The Big Gulp
Thirty Four Fluid Ounces. That is the capacity of this hereTrek Voda 34 water bottle. As you can see, it is huge. Big enough that a 60 pound kelpie can hide behind it. Big enough that it can quench a gigantic, 'Murican size thirst. Big enough that it's a coin toss whether or not it'll fit on your modern mountain bike. This, naturally, begs a question: Why does this bottle exist?
Jump in the wayback machine with me (again), kids! Grandpa's all hydrated up and has that faraway storytelling gleam in his eye!
Okay, once upon a time, hydration bladders and mountain biking backpacks didn't exist. Camelbaks were things that soldiers wore when doing soldiery things out in dusty places, and water bottle mounts were brazed into two, maybe three places on yer garden variety, double-diamond "ATB" frames. The seat tube, the downtube, and maybe, if you were superlucky and expedition minded, in that shitcatchiest of all places, the underside of the downtube. Water bottles themselves were generally about the same size, and held between 20 and 22oz of life saving dihydrogen monoxide. Believe it or not, there was a time before Specialized began producing water bottles.
So, at some point (and I am gonna nominate Specialized here, because for a long while there they were pretty much THE water bottle pimp for almost the entire industry) someone figured out that water bottles could be made a bit bigger by adding some extra capacity to the top of the thing, and the now absolutely ubiquitous 24 or so ounce bottle was born. Bear in mind that this was still pre-Camelbak-explosion, when everyone carried their water on their bikes, and magazines like Mountain Bike Action would crucify any test bike that came with fewer than two bottle mounts. As such, the extra capacity water bottle was kind of a big thing for people who rode more than a couple hours at a time.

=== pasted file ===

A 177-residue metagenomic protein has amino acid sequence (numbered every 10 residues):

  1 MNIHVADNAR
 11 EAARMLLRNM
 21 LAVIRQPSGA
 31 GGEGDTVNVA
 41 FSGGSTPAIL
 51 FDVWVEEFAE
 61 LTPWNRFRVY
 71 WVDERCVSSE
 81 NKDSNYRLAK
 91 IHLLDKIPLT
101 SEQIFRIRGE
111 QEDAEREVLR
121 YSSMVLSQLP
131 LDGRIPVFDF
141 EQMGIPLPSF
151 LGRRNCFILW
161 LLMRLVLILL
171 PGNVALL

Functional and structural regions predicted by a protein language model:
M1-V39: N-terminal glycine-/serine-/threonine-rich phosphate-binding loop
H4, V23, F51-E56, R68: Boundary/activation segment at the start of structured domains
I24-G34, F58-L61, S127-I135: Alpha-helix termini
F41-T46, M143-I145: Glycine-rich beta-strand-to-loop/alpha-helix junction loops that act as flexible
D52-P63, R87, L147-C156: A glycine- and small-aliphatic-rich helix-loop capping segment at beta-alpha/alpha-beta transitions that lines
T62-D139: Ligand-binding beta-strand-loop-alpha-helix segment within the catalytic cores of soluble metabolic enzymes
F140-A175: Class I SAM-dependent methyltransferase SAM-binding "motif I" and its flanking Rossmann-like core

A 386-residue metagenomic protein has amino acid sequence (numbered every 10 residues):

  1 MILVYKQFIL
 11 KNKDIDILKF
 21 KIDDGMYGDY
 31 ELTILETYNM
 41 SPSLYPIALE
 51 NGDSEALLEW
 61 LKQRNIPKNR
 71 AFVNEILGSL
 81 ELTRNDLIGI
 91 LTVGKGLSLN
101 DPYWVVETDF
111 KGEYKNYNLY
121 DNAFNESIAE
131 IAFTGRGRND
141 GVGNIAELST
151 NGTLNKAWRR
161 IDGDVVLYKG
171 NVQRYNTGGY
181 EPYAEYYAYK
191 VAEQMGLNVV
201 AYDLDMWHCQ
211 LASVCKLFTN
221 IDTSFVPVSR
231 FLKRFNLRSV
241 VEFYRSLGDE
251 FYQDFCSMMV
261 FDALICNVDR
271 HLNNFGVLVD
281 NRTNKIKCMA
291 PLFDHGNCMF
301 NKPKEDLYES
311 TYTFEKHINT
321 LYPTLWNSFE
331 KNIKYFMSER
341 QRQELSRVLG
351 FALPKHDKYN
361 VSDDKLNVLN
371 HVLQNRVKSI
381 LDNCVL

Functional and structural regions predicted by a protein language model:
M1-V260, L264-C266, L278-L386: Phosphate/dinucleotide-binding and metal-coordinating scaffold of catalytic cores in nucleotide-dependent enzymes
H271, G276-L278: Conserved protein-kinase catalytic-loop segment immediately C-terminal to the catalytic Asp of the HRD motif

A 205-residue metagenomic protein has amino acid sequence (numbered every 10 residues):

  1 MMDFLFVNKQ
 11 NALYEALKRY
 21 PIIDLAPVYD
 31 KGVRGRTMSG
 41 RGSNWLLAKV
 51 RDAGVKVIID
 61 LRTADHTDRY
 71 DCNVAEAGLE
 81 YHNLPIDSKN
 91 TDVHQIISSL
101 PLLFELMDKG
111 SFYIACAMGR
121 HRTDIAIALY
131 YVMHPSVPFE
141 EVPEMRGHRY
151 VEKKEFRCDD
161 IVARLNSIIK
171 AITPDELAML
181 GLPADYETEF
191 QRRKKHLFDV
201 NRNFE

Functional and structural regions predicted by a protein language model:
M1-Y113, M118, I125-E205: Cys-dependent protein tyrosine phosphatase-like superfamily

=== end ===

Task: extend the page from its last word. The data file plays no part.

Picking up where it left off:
Water bottle cages, however, were generally flimsy and not that great at hanging onto even the small bottles, so the 24 ounce bottle was a potential liability in really chundery going, prone to being inadvertently jettisoned from said flimsy retainers unless you ponied up and bought yourself some King Cages.
Then the Camelbak bomb went off, and full suspension came along, and everyone pretty much gave up on bike-mounted water bottles for a while. Or at least that's how it seemed.
Time does funny things to us, though. Just as everyone got pretty sick of losing their bottles on rough descents, or having to wipe cowshit off their bottles before drinking, or gulping down bathtub warm Endurox R4 tasting slightly of plastic, people also eventually got sick of wearing backpacks. Especially when those backpacks often consisted of 100 ounces of water squished into a hastily designed bag that defied all reasonable expectations regarding stabilization and comfort. And sure enough, water bottles snuck back into the room...
Things have changed. Bikepacking and Gravelleuring are here, people are ditching backpacks for fanny packs and then ditching fanny packs for frame storage and SWAT pockets, bikes are either completely festooned with places to mount bottles or totally devoid of braze-ons altogether. When it comes to how you get your hydrating done, it is the wild west out there, all over again.